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Reality nothing  like television

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Updated: August 22, 2013 6:43AM

Keep an open mind, I told myself the day I opened the press kit for “Pregnant & Dating,” a show that debuted in May on WE tv.

But honestly, I thought my head was going to explode. Really, this is Women’s Entertainment?

I am not a fan of reality TV. I don’t get the fascination with watching people behave badly. Everyone talks sooo slow, like forming a thought takes too much effort. No one sounds as if they ever have read the side of a cereal box, let alone a book.

I take issue that so many of these shows have females yelling and fighting with their supposed friends. (A real-life friend asked on Facebook why young girls are so mean to their pals now; emulating the behavior they see on reality shows perhaps?)

The only purpose — besides arguing — women on reality shows seem to have is to look hot. At least in the reality shows based on males that I have seen, the men are showing off their occupations (albeit some unusual ones) and working as a team.

So when I saw that title, “Pregnant & Dating,” my first reaction was, boy, just when I think we can’t dip any lower, we hit a sub-basement.

And yet, I remember when I first saw “Teen Moms” and while fascinated, I worried about the impact it was having on impressionable teens. At the time I interviewed a nurse practitioner who works with vulnerable teens. She said that when the show was watched and discussed with a parent — important distinction — there was anecdotal evidence it made teens think twice about having sex at an early age without protection.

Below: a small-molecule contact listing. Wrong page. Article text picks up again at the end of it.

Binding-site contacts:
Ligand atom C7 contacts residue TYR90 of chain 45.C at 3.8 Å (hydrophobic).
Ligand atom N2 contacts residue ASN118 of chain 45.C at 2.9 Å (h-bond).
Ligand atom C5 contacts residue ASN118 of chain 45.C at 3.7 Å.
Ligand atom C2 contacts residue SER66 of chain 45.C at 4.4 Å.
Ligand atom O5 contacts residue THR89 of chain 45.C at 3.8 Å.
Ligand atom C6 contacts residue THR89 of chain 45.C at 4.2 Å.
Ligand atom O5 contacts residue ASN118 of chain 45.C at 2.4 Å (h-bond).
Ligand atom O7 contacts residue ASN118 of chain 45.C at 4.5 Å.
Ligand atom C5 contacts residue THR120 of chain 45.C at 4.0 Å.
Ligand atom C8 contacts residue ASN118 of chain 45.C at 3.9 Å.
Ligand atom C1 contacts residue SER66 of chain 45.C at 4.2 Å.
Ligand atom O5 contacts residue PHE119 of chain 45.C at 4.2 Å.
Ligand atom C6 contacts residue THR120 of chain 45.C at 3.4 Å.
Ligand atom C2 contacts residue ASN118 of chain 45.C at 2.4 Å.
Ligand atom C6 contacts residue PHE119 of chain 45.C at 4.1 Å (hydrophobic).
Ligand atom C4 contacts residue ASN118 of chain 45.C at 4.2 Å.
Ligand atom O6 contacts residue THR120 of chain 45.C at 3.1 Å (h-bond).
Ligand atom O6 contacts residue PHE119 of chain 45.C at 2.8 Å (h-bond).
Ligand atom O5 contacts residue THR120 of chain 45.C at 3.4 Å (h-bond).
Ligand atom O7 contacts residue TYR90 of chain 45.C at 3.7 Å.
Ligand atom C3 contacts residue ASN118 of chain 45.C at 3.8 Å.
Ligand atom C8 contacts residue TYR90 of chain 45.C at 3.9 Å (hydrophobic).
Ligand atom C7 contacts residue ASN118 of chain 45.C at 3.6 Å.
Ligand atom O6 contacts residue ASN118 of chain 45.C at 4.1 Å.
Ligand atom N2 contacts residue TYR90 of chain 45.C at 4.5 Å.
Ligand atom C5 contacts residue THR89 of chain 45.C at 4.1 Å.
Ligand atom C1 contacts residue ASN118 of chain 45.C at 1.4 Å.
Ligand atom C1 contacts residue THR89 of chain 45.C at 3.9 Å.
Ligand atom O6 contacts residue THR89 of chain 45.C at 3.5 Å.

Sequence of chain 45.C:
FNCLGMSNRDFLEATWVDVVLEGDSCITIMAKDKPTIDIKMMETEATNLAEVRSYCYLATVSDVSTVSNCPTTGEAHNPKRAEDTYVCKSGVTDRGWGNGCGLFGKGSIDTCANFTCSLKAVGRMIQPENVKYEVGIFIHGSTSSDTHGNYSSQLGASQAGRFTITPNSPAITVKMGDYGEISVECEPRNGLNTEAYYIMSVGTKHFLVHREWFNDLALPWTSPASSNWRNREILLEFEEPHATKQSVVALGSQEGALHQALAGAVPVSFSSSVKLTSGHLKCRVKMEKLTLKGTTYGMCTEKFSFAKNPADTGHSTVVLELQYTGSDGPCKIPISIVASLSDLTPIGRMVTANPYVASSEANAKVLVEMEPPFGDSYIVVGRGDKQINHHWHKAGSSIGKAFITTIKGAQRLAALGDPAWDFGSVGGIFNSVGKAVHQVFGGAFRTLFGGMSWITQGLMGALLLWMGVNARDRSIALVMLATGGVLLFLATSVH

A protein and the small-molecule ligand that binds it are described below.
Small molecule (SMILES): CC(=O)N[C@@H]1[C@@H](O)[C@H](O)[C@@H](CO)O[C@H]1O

So I made myself check out “Pregnant & Dating.” Despite the provocative title, the cast featured in this first season seemed to be women who really just wanted someone to love. Who can find fault with that?

I told myself to give the show credit for taking the stigma away from unmarried moms. Do we ever brand males who father children and expect them to stay dateless? Lighten up, I kept telling myself.

That is, until I saw a story on s that reminded me of what my underlying objection really was.

This fake-reality show displays a glamorized version of moms-to-be dating men who are not their babies’ daddies. The news story shows the brutal reality of what happens too often when young, usually financially strapped, women are with men who aren’t the fathers of their unborn or young children.

In last week’s case, police said a 23-year-old man hit his live-in girlfriend — who was seven months pregnant — repeatedly in the abdomen and her unborn daughter died. What the young woman thought was her water breaking turned out to be blood, according to the news story. What’s the chance we’ll see something like that on “Pregnant & Dating”?

I know nothing I say will stop people from watching “Pregnant & Dating.” But remember, it has nothing to do with what is real. And when faced with the true reality of what can happen, females should think long and hard, not only about themselves, but their children, too.

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